temples. It also destroys them. In the information age, our ability
to consciously dissect and consume media-driven information is a
crucial, refined skill. This original interactive workshop/
presentation from Digital Eyes Film explores the origins of our contemporary mental
health, addiction, and trauma narratives in western culture, including the ways and
means by which embedded ideologies can be deconstructed through media and social
action, in order to improve public health conditions in our communities and society-atlarge.
PJ Moynihan is founder and CEO of Digital Eyes Film, a full services media company
specializing in social impact documentary, feature films, and independent distribution. He
is the award winning writer, director and producer of HEALING VOICES and RECOVERING
To watch this keynote click here
Prof. Bernard Guerin - Contextualizing ‘mental health’
behaviours, talking and thinking: Turning mental health
Psychology and psychiatry have always explained human behaviour
as arising from within a person, and this is implicit in current
models of mental health and interventions. When we expand our
ideas and observations of people’s external worlds to include the
social, economic, patriarchal, cultural, and opportunity contexts in
which they are embedded, we can view mental health issues as
arising from painful or stressful situations in which a person has become trapped. To
intervene, we must change the person’s contexts (where we can) rather than superficially
treat them as internal problems or brain diseases.
Bernard Guerin is Professor of Psychology at the University of South Australia, where he
teaches social and community behaviour, language and discourse, and social science
interventions. He has published eight books and his research has focused on working
alongside communities, in partnership with Indigenous Australian, Māori, Somali refugee,
and migrant communities.
Indigo Daya - A Clarion Call: Stop Hurting, Start Helping!
The time is NOW. After decades of activism, the consumer/survivor
movement is in a period of bright and creative growth. We will no
longer accept being passive recipients. We will call out systemic
abuses. We have unparalleled expertise and drive. In this
passionate talk, Indigo will reflect on the themes of Reawaken
Australia, and her experience from 14 years of consumer/survivor
activism. What CAN we do? What MUST we do?
Indigo Daya is Human Rights advisor at Victorian Mental Illness Awareness Council
(VMIAC) and a Research Fellow at the Melbourne Social Equity Institute. She has lived
experience of trauma, madness and coercive mental health services, and has used her
experiences in leadership roles across the mental health sector, academia and
government for over fourteen years.
To watch this keynote click here
Monya Murch - Reconnect and rehumanise, a response
to the impact of trauma and addiction
Any addiction is a secondary issue that comes out of a primary
problem. Addiction does not happen in a vacuum. Our mainstream
approaches to addiction are often limiting and can be
unhelpful in the long-term when their primary focus is on addiction and users being ‘the
problem’, rather than understanding the behaviours as adaptations to, or symptoms of,
(deep) discomfort or a hostile environment. The talk will aim to allow space for conversations
around the impact of trauma, the possibility of reconnection, and the importance
to re-claim one’s humanity.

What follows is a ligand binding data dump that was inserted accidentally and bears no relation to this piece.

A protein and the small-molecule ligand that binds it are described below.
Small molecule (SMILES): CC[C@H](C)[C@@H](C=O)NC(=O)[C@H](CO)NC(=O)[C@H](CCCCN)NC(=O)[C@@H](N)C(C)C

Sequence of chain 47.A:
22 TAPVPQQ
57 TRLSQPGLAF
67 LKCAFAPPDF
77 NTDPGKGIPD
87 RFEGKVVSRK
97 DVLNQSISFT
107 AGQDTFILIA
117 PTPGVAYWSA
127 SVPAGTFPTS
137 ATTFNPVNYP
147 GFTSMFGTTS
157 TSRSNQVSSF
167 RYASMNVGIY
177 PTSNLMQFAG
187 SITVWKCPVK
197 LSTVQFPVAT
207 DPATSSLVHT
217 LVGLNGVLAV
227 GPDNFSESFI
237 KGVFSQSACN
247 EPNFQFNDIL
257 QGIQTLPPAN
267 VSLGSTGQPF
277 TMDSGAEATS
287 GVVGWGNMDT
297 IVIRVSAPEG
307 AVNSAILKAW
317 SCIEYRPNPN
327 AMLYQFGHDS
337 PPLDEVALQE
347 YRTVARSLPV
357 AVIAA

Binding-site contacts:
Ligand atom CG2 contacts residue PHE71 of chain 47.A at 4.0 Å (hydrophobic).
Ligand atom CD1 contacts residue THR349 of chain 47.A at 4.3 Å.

Monya Murch has a background in social sciences, later specialising in addiction, traumainformed
practice and perinatal mental health. Monya is currently working with individuals
and families experiencing gambling-related harm and severe mental distress. She also
facilitates weekly therapeutic groups.
Jo Watson - A call to action
Challenging the illness myth promoted by western psychiatry that
uses invalid constructs to pathologise people’s pain and survival
strategies, Jo will share how she has personally experienced moving
from isolation and hopelessness to feeling part of a massive movement
for change. She will tell her story about how joining with allies
in activism was the only congruent way forward for her personally,
politically and professionally and will encourage others to consider whether the same
could apply to them.
Jo Watson is a psychotherapist and activist with a history in the U.K. Rape Crisis movement
of the 1990s. She has worked therapeutically for the last 24 years with those who
have been victims of sexual abuse/violence and has campaigned on women’s survivor
issues for the past 3 decades. Jo actively challenges the biomedical model of ‘mental
health’, arguing that emotional distress and suffering is primarily a result of what people
have experienced, which all too often arises within social injustices that need to be
named. Jo is the organizer of the one day event A Disorder For Everyone! with Dr Lucy
Johnstone and is part of the Mad in the U.K. team. Jo is also a founding member of
‘United for Integrity in Mental Health’ (UIMH) (launched in 2019) and creator of the Drop
the Disorder! Facebook group.
Arrivals from America — Reawaken partners Oryx Cohen and PJ Moynihan (above)
Matt Ball and Stephanie Mitchell fooling around with last minute checklists (below).
Pre-conference preparations at the HUMANE Clinic.
Turning Point and Meaning Manual creation space.
Oryx Cohen delivering his keynote presentation (above) and South Australian
Mental Health Commissioner, Chris Burns, offering his support and
encouragement for the ReAwaken alternative in mental health, addiction and
Home groups: building community and connection through reflection on keynotes and
workshops. An alternative to relentless presentations and the conference
treadmill. Making sense of new learnings through connection, towards meaningful action.